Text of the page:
Of the 15 phytoliths recovered from calculus sample NK/3341, a total of 5 appear to be derived from glumes retained on cereal grains consumed by the individual, while the other 10 are most likely derived from the local vegetation growing during the time this individual was alive. The environmental signal was dominated by phytoliths derived from cool-season, C3 metabolism grasses. Only one C4 grass phytolith was observed, a saddle-type plateau (Fig. 2o) that is most likely derived from Phragmites. Of the five grass inflorescence phytoliths, three were disarticulated dendriforms, one was a small section of a dendritic sheet element, and one was a large fragment of a dendritic sheet element (Fig. 2r). Of particular interest was the large dendritic sheet with keeled rondels and single large papillae in situ. The long cell margins within this sheet element are of a wave pattern consistent with that of wheat (Triticum). The diameter of the papillae (32 μm) and the height of the long cell wave patterns (5 μm) are also within the range described for wheat and, most importantly, outside the range described for barley (Rosen 1992). Thus, this particular phytolith provides strong supporting evidence for the presence of wheat (Triticum) at this site. Distinction between wild wheat and domesticated wheat cannot be made using the wave pattern or papillae diameter.
Only two phytoliths were recovered from other calculus samples. One rondel phytolith was recovered from NK/2393, but it is impossible to determine if it was derived from the surrounding environment or was the result of grass seed consumption. Another phytolith was recovered from NK/2732, and it appears to be derived from the surrounding environment during the period of time when this individual was alive. This phytolith is a trapeziform sinuate common in leaf material from cool-season, C3 grasses.
Only a few pollen grains were recovered from tooth calculus at Nemrik 9. Sample NK/1891 contained a cluster of Cerealia pollen grains (Fig. 2a), and one cheno-am pollen (Fig. 2h) was included in the sample NK/2423. Finally, one Brassicaceae pollen was recovered from NK/2732, indicating local growth of plants in the mustard family and suggesting the possibility that a food was prepared from the mustard plant that was in flower.
Two clusters of starch grains were found in the samples from Nemrik 9. In sample NK/2393, a large cluster of lenticular starches (Fig. 2i, j) was observed that consisted of approximately 5 large grains (18–20 μm in diameter) and at least 14 small grains (2–4 μm in diameter). The characteristics exhibited by this cluster of starch suggest wheat, barley, or weedy goatgrass (Aegylops). In addition, two starch granules from NK/2638 are a small cluster of one large and one very small grain, with a few other very small particles adhering to the cluster (Fig. 2n). This type of appearance is consistent with experimental damage from parching (Henry et al. 2009), and this cluster may also derive from wheat or barley. Immature or small starches are not uncommon in reference material.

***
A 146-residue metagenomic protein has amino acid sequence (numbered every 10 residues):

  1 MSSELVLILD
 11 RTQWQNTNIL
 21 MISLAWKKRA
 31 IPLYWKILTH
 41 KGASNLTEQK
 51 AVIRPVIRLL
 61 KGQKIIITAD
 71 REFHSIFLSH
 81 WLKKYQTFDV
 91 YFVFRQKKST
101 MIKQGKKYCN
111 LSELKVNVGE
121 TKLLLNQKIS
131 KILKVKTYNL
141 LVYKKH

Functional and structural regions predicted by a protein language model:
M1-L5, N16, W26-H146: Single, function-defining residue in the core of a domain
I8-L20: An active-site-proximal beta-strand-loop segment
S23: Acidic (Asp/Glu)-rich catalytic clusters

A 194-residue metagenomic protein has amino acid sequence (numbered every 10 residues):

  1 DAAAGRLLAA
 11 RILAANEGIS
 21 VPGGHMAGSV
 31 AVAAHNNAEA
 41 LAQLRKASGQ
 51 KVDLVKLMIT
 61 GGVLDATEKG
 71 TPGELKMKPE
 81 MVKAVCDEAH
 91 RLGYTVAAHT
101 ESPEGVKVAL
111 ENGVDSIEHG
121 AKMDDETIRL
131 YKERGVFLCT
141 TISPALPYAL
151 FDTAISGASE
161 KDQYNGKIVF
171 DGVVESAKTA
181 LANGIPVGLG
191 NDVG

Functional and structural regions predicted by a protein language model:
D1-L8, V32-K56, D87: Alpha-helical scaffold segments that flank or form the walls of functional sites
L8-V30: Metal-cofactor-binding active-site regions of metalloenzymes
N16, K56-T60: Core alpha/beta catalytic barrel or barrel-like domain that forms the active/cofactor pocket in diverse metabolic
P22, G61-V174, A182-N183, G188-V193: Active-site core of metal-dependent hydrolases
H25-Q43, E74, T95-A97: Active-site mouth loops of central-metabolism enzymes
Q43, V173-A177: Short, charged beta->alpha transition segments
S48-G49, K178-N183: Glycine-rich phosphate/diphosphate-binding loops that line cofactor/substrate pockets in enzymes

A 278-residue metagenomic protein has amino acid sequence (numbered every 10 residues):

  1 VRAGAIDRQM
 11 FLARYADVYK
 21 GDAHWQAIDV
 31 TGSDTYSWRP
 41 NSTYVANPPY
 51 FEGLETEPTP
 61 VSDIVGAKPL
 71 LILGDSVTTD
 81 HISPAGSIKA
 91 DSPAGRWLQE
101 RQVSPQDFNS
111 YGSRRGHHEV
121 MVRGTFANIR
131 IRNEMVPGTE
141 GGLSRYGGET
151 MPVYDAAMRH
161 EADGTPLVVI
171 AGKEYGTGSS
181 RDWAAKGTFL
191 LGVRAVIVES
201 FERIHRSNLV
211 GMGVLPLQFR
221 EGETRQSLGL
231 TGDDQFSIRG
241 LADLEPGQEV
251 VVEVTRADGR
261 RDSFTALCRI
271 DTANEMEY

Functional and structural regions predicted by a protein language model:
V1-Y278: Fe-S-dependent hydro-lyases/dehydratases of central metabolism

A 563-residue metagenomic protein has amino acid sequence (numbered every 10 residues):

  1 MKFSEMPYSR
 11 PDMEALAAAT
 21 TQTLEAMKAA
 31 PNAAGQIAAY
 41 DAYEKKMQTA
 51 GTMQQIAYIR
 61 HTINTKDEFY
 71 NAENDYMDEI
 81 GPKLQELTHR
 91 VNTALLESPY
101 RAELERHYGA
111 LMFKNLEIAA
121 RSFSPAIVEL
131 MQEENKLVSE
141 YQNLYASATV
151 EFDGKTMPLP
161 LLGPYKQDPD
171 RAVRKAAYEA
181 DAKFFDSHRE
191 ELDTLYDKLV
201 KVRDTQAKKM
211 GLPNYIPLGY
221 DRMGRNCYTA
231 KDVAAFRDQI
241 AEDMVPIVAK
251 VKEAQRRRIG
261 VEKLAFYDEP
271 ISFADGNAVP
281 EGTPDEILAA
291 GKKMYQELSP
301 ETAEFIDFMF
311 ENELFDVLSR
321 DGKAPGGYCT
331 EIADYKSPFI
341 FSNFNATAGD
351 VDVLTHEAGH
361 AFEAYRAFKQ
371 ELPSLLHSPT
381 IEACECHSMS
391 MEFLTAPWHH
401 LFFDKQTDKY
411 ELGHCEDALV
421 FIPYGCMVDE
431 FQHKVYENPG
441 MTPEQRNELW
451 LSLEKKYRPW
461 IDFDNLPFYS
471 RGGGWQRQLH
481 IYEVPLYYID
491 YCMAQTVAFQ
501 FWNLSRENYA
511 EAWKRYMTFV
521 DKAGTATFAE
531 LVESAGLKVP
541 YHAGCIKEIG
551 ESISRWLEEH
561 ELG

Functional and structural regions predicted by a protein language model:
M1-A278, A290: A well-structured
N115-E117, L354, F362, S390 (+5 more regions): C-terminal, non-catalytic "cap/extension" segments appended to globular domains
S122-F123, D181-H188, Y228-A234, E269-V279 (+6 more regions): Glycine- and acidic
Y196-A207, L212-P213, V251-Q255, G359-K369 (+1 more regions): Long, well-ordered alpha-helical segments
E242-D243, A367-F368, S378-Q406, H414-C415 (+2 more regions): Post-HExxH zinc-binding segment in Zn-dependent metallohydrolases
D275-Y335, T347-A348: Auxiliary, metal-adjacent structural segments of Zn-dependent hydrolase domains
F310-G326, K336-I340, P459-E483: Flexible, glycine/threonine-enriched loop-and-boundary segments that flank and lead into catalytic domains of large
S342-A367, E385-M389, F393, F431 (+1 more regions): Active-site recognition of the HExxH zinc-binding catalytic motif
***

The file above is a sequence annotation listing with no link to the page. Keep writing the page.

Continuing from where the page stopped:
Other samples from Nemrik 9 contained only single starches. Three starch granules retrieved from NK/2638 are subangular and faceted and are consistent in shape and size with our references for starch produced in sorghum (Sorghum bicolor) seeds (Fig. 2m). Sorghum is not suggested as an identification due to the fact that it is not documented for this region prior to approximately 2000 bce (Kimber 2000:15). These starches are, however, larger than those observed in millet. Additional reference work to compare starches produced in grasses native to the study area is necessary to identify native grass seeds that produce this morphology of starch.
In sample NK/1891, two starch granules (Fig. 2b–d) were observed. The starches were both lenticular in cross section and approximately 18 μm in diameter. Both granules exhibited evidence of damage from cooking, most likely boiling, and as a result, these cannot be securely identified to genus. The cooking damage is fairly consistent with that typical for wheat (Triticum sp.); however, barley (Hordeum sp.) is a possible source for these grains as well.
Two starch grains from NK/2423 (Fig. 2k) and NK/2512 (Fig. 2l) were circular in outline, lenticular in cross section, and exhibit damage from cooking that is consistent with boiling. Both granules appear to derive from either wheat or barley. One large, lenticular starch grain (18 × 22 μm in diameter) likely derived from wheat or barley (Fig. 2q) was recovered from sample NK/2801.
A few fungal spores not similar to yeast were observed in three samples, but they obviously represent diagenetic contamination of calculus. One darkened vessel element fragment with bordered pits, recovered from sample NK/2794 (Fig. 2p), was deemed quite unusual. This fragment might represent using a sliver of wood as a toothpick to clean the teeth. There is no evidence that the darkening is due to charring or burning. If, however, this fragment is charred or burned, then it is possible this fragment derives from a woody tree or shrub that was inadvertently consumed as wood ash from the cooking fire.